Unfortunately, however, this is the case most of the time thanks to law enforcement personnel’s use and abuse of Qualified Immunity.
Qualified immunity is a legal doctrine in United States federal law that shields government officials from being sued for discretionary actions performed within their official capacity, unless their actions violated “clearly established” federal law or constitutional rights.
The Supreme Court created qualified immunity in 1982. With that novel invention, the court granted all government officials immunity for violating constitutional and civil rights unless the victims of those violations can show that the rights were “clearly established.”
As Anya Bidwell points out, although innocuous sounding, the clearly established test is a legal obstacle nearly impossible to overcome. It requires a victim to identify an earlier decision by the Supreme Court, or a federal appeals court in the same jurisdiction holding that precisely the same conduct under the same circumstances is illegal or unconstitutional. If none exists, the official is immune. Whether the official’s actions are unconstitutional, intentional or malicious is irrelevant to the test.
An example of this would be the family of George Floyd attempting to seek compensation for his death. Because there has never been a “clearly established” case of a cop kneeling on a man’s neck until he dies being declared unconstitutional, a judge in Minnesota could easily dismiss their case.
It is essentially a get out of jail free card for cops and it perpetuates the problem of police violence by giving bad cops a free pass.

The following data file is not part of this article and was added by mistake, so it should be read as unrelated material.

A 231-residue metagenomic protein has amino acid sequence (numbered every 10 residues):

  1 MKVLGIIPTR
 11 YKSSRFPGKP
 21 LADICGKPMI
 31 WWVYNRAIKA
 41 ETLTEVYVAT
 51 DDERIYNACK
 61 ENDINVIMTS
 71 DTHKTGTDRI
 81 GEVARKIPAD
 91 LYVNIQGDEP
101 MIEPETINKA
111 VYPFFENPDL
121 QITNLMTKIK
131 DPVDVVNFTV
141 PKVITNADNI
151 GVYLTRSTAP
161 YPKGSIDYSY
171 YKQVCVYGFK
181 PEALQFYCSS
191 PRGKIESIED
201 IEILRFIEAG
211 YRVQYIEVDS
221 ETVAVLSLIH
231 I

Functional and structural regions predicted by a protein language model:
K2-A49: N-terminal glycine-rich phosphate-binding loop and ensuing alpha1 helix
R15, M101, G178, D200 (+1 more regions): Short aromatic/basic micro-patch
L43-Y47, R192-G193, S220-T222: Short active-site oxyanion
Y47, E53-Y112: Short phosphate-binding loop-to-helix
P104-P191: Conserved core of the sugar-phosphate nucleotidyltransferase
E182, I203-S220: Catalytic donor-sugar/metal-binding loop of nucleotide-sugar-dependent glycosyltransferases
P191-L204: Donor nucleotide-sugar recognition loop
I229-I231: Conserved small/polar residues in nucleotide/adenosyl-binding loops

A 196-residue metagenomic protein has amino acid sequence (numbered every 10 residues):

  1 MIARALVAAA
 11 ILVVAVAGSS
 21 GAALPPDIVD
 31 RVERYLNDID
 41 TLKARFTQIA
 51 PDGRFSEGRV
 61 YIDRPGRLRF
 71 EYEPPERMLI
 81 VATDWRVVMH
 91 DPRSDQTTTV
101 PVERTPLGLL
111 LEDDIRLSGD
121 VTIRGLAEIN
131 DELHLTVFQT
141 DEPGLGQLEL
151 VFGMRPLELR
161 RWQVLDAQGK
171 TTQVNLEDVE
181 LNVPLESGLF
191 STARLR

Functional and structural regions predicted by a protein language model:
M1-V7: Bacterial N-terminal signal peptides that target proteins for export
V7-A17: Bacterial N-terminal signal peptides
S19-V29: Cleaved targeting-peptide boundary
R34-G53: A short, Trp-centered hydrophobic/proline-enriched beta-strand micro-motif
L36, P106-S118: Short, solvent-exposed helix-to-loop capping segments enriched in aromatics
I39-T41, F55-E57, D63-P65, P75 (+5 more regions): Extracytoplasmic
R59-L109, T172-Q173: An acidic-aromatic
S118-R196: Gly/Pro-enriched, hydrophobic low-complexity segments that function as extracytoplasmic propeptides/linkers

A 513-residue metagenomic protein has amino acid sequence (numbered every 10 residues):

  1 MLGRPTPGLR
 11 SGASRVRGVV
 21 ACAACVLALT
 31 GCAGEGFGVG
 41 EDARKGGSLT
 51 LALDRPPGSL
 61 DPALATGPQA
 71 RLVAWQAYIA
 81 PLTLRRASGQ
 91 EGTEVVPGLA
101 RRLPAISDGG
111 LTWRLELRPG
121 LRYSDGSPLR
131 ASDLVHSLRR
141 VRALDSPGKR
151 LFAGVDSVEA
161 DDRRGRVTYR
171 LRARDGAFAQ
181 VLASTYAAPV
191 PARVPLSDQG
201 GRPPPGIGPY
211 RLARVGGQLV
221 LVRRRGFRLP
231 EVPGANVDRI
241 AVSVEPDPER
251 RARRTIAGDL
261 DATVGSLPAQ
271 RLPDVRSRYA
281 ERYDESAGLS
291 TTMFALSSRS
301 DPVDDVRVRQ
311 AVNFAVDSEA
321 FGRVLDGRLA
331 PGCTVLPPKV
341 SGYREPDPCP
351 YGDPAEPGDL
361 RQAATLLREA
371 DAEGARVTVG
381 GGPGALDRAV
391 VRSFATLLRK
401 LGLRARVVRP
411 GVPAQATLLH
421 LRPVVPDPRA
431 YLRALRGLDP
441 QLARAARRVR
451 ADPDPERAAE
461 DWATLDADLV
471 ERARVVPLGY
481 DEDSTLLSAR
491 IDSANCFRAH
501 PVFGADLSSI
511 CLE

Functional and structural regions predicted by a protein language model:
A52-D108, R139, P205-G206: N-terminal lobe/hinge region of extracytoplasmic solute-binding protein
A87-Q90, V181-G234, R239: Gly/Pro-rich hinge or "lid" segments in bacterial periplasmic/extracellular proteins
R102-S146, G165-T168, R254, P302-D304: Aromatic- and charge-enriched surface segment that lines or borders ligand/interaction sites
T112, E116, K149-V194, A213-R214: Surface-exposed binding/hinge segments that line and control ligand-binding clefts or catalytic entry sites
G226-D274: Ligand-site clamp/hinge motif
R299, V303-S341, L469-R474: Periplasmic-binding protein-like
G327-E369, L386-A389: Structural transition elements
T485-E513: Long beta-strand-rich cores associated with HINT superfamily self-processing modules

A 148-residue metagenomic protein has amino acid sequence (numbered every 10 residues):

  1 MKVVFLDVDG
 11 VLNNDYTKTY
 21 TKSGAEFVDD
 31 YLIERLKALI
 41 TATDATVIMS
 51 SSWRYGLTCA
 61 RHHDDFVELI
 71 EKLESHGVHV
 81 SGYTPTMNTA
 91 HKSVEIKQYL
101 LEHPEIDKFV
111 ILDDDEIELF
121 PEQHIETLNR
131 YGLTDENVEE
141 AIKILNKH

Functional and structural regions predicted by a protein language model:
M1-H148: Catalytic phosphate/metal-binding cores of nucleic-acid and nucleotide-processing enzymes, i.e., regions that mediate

Steps like this in Colorado are essential to reining in the terror of bad cops. This is why everyone needs to call their representatives and tell them to support the bill proposed by Libertarian Congressman Justin Amash (L-Michigan), H.R. 7085 which will end Qualified Immunity on a national level.
“Qualified immunity protects police and other officials from consequences even for horrific rights abuses,” said Amash. “It prevents accountability for the ‘bad apples’ and undermines the public’s faith in law enforcement. It’s at odds with the text of the law and the intent of Congress, and it ultimately leaves Americans’ rights without appropriate protection. Members of Congress have a duty to ensure government officials can be held accountable for violating Americans’ rights, and ending qualified immunity is a crucial part of that.
If you are interested in the other paradigm shifting solutions into quelling police brutality and Americans’ deprivation of rights, we propose five major solutions, including Qualified Immunity, that will have drastic changes. You can read that here.
Matt Agorist is an honorably discharged veteran of the USMC and former intelligence operator directly tasked by the NSA. This prior experience gives him unique insight into the world of government corruption and the American police state. Agorist has been an independent journalist for over a decade and has been featured on mainstream networks around the world. Agorist is also the Editor-at-Large at The Free Thought Project. Follow @MattAgorist on Twitter, Steemit, and now on Minds. This article was originally featured at The Free Thought Project and is republished with permission.